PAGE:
As for the bump in the road versus disaster argument, the answer probably lies somewhere in the middle, and is perceived very differently by various parties, depending on the type of customer and the application. At one end of the spectrum, an enterprise executing time-dependent, high-value financial transactions likely feels more concerned about the reliability of cloud services. At the other end, a consumer storing non-critical personal data for little or no cost is probably more worried about the privacy and security aspects of cloud than outages.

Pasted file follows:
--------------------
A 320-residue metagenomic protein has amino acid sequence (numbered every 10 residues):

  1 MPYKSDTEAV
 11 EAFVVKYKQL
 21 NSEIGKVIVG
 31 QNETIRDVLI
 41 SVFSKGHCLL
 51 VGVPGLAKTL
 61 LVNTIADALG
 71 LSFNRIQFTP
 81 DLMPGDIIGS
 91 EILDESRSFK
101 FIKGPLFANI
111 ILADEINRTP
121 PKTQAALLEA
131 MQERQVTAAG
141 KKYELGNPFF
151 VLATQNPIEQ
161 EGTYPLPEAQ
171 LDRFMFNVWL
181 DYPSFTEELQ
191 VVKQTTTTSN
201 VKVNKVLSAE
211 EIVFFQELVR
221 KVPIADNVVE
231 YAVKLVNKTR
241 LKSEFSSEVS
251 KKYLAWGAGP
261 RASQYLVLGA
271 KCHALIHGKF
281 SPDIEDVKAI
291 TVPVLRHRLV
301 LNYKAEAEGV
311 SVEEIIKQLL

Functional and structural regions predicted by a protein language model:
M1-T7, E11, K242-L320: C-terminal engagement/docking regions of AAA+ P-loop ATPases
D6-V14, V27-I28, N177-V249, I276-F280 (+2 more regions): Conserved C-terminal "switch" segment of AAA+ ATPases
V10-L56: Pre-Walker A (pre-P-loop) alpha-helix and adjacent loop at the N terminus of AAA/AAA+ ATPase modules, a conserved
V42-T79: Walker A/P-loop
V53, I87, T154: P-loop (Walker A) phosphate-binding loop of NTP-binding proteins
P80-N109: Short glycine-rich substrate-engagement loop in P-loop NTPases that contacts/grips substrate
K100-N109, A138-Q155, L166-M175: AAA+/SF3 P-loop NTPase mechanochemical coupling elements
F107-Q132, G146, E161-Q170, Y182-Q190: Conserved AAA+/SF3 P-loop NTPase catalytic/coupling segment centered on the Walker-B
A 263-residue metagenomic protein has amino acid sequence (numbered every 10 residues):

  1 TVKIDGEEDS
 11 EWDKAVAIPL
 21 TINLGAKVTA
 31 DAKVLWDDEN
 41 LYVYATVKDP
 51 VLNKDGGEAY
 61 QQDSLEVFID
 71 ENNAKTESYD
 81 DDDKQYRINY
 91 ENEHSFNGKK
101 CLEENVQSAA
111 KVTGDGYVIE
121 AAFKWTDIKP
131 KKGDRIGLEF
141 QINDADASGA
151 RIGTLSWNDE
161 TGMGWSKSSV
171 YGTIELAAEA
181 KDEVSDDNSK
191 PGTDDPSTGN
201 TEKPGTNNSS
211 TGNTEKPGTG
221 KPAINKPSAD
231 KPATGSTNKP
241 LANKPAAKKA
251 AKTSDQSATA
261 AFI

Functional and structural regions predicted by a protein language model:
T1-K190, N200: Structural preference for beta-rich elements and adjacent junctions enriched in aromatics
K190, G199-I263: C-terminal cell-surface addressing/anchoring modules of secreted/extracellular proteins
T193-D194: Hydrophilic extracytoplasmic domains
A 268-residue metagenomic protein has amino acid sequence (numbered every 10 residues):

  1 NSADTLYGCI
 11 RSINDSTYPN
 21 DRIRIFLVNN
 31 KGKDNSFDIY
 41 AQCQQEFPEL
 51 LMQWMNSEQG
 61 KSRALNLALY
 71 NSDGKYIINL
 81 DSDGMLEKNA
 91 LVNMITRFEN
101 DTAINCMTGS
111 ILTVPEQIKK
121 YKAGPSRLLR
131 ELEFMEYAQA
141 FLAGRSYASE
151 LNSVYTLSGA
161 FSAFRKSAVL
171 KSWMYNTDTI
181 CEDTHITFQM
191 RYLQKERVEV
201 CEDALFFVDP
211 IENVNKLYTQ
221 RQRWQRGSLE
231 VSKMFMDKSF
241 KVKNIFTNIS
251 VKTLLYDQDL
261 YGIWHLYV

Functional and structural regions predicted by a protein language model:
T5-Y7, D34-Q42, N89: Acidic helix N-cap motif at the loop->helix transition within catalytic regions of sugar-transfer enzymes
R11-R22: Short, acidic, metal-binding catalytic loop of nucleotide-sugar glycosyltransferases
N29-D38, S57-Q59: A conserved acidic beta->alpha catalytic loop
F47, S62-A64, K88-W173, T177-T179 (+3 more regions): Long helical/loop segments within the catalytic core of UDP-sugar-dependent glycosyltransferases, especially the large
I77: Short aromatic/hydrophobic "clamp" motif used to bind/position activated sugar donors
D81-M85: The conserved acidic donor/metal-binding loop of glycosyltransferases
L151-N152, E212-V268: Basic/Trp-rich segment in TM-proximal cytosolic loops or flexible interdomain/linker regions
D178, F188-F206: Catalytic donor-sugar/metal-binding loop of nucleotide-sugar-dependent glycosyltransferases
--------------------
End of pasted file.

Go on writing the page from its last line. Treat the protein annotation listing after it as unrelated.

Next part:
In retrospect, the important thing is that the industry learns from this, and that customers make intelligent, informed choices and take appropriate measures to protect themselves. Perhaps like all things that are cloud-related, this is easier said than done.

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This article is taken from TM Forum’s Quick Insights Report, “Approaching Cloud Services, Markets, Positioning and Execution.” TM Forum research and publications help the communications and associated industries with every aspect of their on-going transformation and business evolution. TM Forum research and publications are available at no charge to TM Forum members. Non-members may purchase TM Forum’s research and publications through TM Forum’s website at www.tmforum.org.